High-dimensional band measurement in the synthetic frequency dimension

Synthetic dimensions

Dimension is the basic concept of physics, and many unique physical phenomena only exist in high-dimensional systems. In order to study these high-dimensional systems, the researchers proposed the concept of “optical synthesis dimension”: the intrinsic degree of freedom of photons as an additional dimension. These intrinsic degrees of freedom can be frequencies, spatial patterns, orbital angular momentum, etc. They are physically equivalent to the spatial dimensions as we know them. Therefore, we can introduce these additional “synthetic dimensions” to explore physical phenomena in high-dimensional systems using simpler experimental platforms.

Can band measurement

In the band structure of high-dimensional systems, there is a wealth of physical information. With band measurement, we can predict and regulate the physical behavior of the system. However, in the study of synthetic frequency dimension, existing band measurement methods have their limitations. Researchers can only measure the band structure of a one-dimensional system or perform one-dimensional sampling of high-dimensional band structures. This is not conducive to interpreting the complete information in the structure of the high-dimensional band.

Recently, the team of Professor Shanhui Fan of Stanford University proposed a new method that can achieve complete high-dimensional band measurement in the frequency dimension of optical synthesis. This discovery will help deepen the understanding of unique physical phenomena in high-dimensional systems, and is expected to have applications in optical device design, quantum information processing and other fields.

The results were published in Light: Science & Applications under the title “Multi-dimensional band structure spectroscopy in the synthetic frequency dimension.” Dali Cheng is the first author of the paper, and Professor Shanhui Fan is the corresponding author of the paper.

The experimental platform used by the team is a dynamically modulated optical resonant ring, as shown in Figure 1. If multiple frequencies are included in the modulated signal, the frequency patterns in the resonant loop can form a high-dimensional lattice. The resonant ring is excited by a laser with an adjustable wavelength. By changing the laser wavelength and analyzing the transmission spectrum of the resonant ring, researchers can obtain the energy of the lattice. The team proposed that by adjusting the relative phase of different frequencies in the modulated signal, the complete high-dimensional band structure of the crystal lattice could be measured. This is the main innovation of the method.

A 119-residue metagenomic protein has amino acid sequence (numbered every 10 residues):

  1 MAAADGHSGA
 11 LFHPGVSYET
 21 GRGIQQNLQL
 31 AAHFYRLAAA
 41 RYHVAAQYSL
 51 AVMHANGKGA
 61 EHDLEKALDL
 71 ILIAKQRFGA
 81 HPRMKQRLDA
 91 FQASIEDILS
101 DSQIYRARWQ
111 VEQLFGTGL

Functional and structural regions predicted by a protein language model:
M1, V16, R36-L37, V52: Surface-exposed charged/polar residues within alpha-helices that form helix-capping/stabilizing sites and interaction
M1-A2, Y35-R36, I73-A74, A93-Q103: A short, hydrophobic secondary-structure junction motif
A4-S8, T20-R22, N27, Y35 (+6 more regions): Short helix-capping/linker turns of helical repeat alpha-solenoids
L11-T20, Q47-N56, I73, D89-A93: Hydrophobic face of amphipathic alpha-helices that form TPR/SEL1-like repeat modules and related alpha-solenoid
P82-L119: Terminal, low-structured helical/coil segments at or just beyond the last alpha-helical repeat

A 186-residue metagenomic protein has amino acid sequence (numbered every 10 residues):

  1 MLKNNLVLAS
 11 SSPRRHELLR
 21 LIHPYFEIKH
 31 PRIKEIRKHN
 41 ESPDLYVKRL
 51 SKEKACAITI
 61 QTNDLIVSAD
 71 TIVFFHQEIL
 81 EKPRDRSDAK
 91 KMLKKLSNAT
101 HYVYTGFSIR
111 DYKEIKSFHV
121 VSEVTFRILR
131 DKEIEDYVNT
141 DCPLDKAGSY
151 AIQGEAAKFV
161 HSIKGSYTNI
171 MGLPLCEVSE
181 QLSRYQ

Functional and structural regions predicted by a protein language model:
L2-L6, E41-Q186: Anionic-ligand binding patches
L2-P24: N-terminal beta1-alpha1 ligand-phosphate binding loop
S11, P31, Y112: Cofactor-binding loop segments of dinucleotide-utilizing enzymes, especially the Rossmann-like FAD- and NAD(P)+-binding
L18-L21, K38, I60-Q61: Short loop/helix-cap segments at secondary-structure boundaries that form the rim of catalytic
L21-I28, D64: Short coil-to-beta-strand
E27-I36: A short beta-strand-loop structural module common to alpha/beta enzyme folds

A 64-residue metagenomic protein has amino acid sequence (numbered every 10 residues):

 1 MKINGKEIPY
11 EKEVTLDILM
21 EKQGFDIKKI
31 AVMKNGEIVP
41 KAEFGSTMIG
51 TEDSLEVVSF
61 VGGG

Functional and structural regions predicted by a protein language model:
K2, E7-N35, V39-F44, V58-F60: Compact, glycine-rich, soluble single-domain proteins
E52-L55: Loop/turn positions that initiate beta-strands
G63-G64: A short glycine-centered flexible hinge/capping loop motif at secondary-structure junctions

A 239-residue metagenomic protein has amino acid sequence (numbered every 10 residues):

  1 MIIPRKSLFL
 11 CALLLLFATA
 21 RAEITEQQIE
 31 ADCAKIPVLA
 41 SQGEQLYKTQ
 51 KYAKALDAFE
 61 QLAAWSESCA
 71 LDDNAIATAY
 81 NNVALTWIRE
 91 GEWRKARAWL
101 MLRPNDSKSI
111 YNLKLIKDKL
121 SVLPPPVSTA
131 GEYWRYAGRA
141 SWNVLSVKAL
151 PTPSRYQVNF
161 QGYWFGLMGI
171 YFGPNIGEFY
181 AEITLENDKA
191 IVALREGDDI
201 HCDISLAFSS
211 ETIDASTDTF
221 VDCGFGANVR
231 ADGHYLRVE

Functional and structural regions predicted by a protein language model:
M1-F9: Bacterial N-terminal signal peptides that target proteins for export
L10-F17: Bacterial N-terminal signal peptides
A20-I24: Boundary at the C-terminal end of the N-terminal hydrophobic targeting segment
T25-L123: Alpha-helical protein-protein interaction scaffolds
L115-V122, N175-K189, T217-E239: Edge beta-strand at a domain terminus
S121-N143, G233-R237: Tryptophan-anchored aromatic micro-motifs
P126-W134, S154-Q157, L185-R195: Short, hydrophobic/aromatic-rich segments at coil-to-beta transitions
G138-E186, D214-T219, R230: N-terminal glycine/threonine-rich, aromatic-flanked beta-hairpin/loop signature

Figure 1: Experimental platform for high-dimensional band measurements. The laser is input from the left, and the transmission spectrum output from the right is used to extract the band structure.

The team used this new method to measure the two-dimensional band structure of a non-Ermi system, as shown in Figure 2. The band structure of the system contains non-trivial topological properties that are related to the non-Ermie skin effect. The non-Ermi skin effect is a novel physical phenomenon that means that in a non-Ermi system, the energy eigenstates can not be a pattern of periodic Bloch waves, but are localized on the boundary of the system. These measurements deepen our understanding of non-Amime systems.

Figure 2: Measurement results of a non-ermi band structure. The left side is the energy real part, and the right side is the energy imaginary part. Experimental (colored data points) are consistent with theoretical (gray surfaces) results.


In the research of physics and optical engineering, high-dimensional band measurement is an important tool, which has both basic research value and practical application significance. In the future, the team hopes to apply this tool to more complex lattice systems to deepen our understanding of the laws of physics in high-dimensional systems. At the same time, this tool is expected to be used in the fields of optical device design and quantum information processing. (Source: China Optics)

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